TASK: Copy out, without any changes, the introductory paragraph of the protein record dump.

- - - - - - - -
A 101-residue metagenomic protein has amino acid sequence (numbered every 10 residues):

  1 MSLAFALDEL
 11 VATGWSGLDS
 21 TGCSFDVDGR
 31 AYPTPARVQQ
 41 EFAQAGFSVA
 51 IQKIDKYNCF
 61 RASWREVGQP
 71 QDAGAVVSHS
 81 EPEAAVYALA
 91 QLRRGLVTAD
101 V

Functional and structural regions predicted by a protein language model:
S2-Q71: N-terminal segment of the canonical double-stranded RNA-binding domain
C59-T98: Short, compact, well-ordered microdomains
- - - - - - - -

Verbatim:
A 101-residue metagenomic protein has amino acid sequence (numbered every 10 residues):